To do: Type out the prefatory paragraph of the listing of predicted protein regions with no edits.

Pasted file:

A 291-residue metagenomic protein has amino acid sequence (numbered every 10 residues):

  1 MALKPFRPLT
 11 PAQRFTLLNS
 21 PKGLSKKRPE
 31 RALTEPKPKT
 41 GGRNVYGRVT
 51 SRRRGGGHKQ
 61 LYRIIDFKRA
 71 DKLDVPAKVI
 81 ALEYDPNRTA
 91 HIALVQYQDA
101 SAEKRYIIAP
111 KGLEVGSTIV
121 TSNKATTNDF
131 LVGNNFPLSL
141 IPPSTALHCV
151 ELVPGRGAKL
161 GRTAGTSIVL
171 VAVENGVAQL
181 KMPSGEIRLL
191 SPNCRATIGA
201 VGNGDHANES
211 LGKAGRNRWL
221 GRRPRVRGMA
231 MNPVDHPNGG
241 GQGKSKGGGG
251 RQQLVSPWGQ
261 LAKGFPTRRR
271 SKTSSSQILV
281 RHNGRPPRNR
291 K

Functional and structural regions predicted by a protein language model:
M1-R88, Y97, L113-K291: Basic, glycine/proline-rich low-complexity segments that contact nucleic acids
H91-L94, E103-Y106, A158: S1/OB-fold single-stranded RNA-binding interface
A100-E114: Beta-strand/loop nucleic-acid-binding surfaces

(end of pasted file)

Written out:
A 291-residue metagenomic protein has amino acid sequence (numbered every 10 residues):